Vinyl Plank Flooring vs. Engineered Hardwood: Which One Is Better?

Are you in the process of remodeling and deciding which type of flooring to install? Choosing between vinyl plank flooring and engineered hardwood can be difficult, as they both have advantages. Fortunately, we’ve put together an in-depth guide that explores all the aspects of these two types of flooring so you can decide which is best for your needs.

Overview of Vinyl Plank and Engineered Flooring

Engineered hardwood is made from genuine hardwood layers that are laminated together. These multiple layers create a stable base and provide superior strength, making it suitable for any level of the home.

It’s also beautiful and can add value to your home compared to other flooring materials.

On the other hand, vinyl plank flooring is constructed from PVC and other synthetic materials that are layered together.

It’s an excellent option for those looking to achieve the look of hardwood without maintenance, as it’s highly durable, water resistant, and easy to clean.

Additionally, vinyl plank flooring is typically much more affordable than engineered hardwood making it an excellent option for those on a budget.

Now that you have an overview of the strengths and weaknesses of each type of flooring let’s delve into the details.

Vinyl Plank


  • Cost-effective: Vinyl plank is usually less expensive than engineered hardwood.
  • Easy installation: Vinyl planks are designed to click together, meaning you don’t need special tools or experience to install them.
  • Various styles: Vinyl plank flooring comes in multiple colors and styles, giving you plenty of options for your home’s decor.
  • Durability: Vinyl planks protect against dents, scratches, and everyday wear.
  • Water-resistant: Vinyl planks are water resistant, making them suitable for areas prone to moisture, such as the kitchen and bathroom.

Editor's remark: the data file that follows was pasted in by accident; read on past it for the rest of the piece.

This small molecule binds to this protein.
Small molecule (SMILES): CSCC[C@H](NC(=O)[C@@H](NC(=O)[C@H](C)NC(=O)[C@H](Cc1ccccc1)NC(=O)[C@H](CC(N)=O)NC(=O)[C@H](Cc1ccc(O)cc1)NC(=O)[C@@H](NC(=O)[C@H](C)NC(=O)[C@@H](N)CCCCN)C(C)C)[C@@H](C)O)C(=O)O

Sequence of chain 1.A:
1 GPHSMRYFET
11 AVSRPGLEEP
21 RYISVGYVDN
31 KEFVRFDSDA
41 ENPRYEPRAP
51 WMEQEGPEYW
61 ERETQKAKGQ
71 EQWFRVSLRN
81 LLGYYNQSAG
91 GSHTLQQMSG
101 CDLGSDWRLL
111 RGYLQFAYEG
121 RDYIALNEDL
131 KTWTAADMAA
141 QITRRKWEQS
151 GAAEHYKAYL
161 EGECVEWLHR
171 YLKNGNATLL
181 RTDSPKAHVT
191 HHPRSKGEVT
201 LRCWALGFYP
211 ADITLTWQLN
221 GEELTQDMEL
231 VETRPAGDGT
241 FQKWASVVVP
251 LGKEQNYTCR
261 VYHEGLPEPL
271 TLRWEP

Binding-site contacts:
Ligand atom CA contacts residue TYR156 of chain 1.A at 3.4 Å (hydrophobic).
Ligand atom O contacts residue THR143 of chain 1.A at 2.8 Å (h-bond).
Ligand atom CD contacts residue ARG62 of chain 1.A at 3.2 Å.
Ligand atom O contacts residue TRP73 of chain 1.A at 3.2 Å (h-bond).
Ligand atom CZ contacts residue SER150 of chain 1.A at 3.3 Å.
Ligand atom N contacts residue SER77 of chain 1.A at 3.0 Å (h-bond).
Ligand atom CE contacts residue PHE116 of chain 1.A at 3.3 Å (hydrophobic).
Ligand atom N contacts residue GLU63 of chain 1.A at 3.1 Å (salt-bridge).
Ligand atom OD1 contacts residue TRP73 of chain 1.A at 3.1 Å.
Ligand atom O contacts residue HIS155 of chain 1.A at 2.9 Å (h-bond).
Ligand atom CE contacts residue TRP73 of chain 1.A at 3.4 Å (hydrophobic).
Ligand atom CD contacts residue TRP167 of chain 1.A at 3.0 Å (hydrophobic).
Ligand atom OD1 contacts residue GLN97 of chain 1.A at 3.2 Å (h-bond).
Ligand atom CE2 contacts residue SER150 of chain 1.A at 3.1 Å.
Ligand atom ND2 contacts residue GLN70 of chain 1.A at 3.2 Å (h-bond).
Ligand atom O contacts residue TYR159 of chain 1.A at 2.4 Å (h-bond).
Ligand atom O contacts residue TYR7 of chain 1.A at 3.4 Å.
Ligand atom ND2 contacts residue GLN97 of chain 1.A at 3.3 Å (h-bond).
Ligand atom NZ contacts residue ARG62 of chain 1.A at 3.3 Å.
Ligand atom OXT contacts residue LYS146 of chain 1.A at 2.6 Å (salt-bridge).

• Not as natural looking: While manufacturers are constantly improving the design of vinyl plank flooring, it still doesn’t look quite as natural as engineered hardwood.
  • Can’t be refinished: Since vinyl flooring has a single wear layer over the design layer, it cannot be sanded down or refinished. Therefore, if any part of the floor is damaged, it must be entirely replaced, making repair costs more expensive in the long run.
  • Doesn’t add resale value: Most of the time, vinyl floors don’t significantly increase the resale value of a house or building. In some cases, older or low-quality vinyl floors may even have a negative impact.
  • Not eco-friendly: Vinyl is not biodegradable and takes a lot of energy to produce, making it an unsustainable option for the environment.

Engineered Hardwood Flooring


  • More natural: Engineered hardwood looks and feels much closer to real wood than vinyl plank flooring does.
  • Durability: Engineered hardwood is durable and can withstand everyday wear and tear.
  • Easy installation: Like vinyl plank, engineered hardwood also clicks together for easy installation.
  • Stylish: Engineered hardwood provides a classic, timeless look, with its surface being indistinguishable from traditional hardwood flooring.